[This is just for those of you who read these notes from my Sunday talks] The main headings of David Dorsey’s analysis of the literary structure of Zephaniah are as follows:
coming judgment upon the wicked of Jerusalem (1:2-6)
coming judgment of corrupt leaders (1:7-13)
Yahweh’s judgment of all the nations (1:14-18)
CENTER: call to repentance (2:1-3)
c’ Yahweh’s judgment of all the nations (2:4-15)
b’ coming judgment of corrupt political leaders (3:1-7)
a’ coming restoration of Jerusalem and its fortunes (3:8-20)
(The Literary Structure of the Old Testament, Baker, 1999, p. 313)

– the book begins and ends with a series of “I will” statements (made by God)
• only in the beginning, they are all negative and at the end they are all positive
• several other details strengthen this connection between beginning and end
◦ e.g., the same Hebrew word used in the first sentences recurs in the last sentences
(translated remove in 1:2-3, but translated gather in 3:18-20)

We’re fortunate to land in the book’s pleasant meadow
– the passage above is an invitation to rejoice for what is on the horizon
• how does this fit the Advent theme?
• we are reminded to approach Christmas with joyful preparation

This is not first time I’ve come to a topic I have no business addressing

Forty-two years ago, I settled into scripture to prepare a sermon on our love for God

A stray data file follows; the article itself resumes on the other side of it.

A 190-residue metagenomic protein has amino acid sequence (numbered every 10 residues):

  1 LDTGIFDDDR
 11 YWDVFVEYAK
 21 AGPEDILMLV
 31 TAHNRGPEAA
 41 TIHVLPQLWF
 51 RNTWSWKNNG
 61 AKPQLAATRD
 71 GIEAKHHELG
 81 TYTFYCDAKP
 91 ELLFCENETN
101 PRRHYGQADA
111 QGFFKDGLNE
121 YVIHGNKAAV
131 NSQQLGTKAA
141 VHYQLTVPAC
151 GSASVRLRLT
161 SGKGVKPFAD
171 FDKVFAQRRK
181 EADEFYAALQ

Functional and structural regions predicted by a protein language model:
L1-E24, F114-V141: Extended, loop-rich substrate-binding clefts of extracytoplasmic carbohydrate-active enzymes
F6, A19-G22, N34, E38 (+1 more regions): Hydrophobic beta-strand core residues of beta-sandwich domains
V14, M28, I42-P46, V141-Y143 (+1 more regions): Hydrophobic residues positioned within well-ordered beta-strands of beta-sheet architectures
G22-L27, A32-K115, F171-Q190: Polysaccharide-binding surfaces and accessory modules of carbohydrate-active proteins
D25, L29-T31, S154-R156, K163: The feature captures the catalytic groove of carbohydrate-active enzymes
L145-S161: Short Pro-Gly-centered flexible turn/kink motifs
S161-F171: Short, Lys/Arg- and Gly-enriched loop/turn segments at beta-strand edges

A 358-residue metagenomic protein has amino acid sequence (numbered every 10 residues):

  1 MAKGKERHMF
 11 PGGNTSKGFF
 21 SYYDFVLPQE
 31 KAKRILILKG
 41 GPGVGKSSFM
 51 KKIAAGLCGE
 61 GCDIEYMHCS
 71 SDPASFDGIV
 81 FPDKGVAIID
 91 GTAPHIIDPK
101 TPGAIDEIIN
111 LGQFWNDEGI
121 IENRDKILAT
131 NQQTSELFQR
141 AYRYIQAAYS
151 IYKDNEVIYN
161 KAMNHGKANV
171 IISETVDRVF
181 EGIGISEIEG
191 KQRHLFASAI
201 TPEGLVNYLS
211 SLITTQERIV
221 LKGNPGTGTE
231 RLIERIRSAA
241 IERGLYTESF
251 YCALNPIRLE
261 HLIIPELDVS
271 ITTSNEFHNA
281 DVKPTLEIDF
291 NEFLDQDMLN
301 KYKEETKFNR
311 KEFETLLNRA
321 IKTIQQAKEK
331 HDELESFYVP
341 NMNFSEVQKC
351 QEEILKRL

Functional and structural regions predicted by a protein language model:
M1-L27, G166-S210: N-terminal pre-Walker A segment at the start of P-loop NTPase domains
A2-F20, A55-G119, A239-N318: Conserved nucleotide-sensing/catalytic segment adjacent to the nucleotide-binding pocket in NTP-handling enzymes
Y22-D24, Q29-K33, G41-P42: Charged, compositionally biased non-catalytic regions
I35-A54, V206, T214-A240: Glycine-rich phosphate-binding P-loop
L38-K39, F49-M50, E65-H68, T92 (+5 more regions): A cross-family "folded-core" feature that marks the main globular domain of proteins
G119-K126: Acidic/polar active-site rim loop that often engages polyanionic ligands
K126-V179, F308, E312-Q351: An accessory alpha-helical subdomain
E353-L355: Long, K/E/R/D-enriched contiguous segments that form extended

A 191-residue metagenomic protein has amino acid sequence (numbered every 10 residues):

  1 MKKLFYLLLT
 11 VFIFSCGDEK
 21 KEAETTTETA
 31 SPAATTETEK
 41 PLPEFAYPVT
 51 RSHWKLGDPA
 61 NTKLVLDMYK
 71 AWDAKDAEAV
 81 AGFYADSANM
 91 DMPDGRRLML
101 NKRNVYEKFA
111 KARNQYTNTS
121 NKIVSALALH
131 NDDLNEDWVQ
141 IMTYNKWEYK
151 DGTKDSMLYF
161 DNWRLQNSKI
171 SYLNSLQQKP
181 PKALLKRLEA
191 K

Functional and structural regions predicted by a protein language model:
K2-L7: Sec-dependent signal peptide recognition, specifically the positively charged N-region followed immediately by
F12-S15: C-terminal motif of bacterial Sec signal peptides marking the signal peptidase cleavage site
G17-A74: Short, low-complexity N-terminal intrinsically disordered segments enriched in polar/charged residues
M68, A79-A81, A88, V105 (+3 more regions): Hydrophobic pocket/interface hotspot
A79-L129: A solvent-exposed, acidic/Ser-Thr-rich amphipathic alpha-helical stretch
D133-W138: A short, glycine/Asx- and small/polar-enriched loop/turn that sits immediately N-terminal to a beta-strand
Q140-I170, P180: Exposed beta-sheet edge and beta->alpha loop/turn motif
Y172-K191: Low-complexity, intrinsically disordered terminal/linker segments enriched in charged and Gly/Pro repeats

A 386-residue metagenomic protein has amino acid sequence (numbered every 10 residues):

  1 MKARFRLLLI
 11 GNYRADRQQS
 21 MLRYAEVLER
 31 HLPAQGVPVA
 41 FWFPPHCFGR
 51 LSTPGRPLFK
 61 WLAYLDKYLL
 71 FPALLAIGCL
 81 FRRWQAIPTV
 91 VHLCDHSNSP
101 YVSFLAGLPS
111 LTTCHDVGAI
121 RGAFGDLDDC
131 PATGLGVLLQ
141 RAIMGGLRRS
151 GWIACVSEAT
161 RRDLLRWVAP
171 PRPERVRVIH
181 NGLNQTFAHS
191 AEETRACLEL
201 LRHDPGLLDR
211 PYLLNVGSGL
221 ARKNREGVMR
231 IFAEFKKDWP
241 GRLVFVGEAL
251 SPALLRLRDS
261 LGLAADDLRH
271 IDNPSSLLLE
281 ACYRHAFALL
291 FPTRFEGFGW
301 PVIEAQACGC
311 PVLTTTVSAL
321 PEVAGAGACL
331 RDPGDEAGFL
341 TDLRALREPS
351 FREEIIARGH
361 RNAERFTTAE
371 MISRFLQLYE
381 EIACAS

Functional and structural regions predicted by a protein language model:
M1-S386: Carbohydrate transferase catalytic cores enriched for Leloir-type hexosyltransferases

– all at once, it seemed that God spoke to me, gently but clearly:
“You don’t love Me, you know”
• I did not reply, but immediately and quietly chose another topic to talk about
• later on I had to come back and face a bitter truth
◦ wondering, “Well what am I doing in ministry?” I realized, I loved to teach
◦ the inner conflict this raised eventually resulted in an important change in me
– I am not a joyful person – I lived through too many years of depression
• although I am now out of that, despair has left its impress on me
• I cannot pretend to be knowledgeable on this subject
◦ but like everyone else, I have felt joy
• so I will share the little I know and what I’ve learned from scripture and others

Advent teaches us to greet Christmas with songs of joy

For instance: “Joy to the world, the Lord is come”
– we share the joy of the shepherds who heard from angels

Do not be afraid; for behold I bring you good news of great joy which will be for all the people (Lk. 2:10)

• the good news is message Zephaniah was given,

The King of Israel, the LORD, is in your midst

◦ and just in case they did not get it first time, he repeats,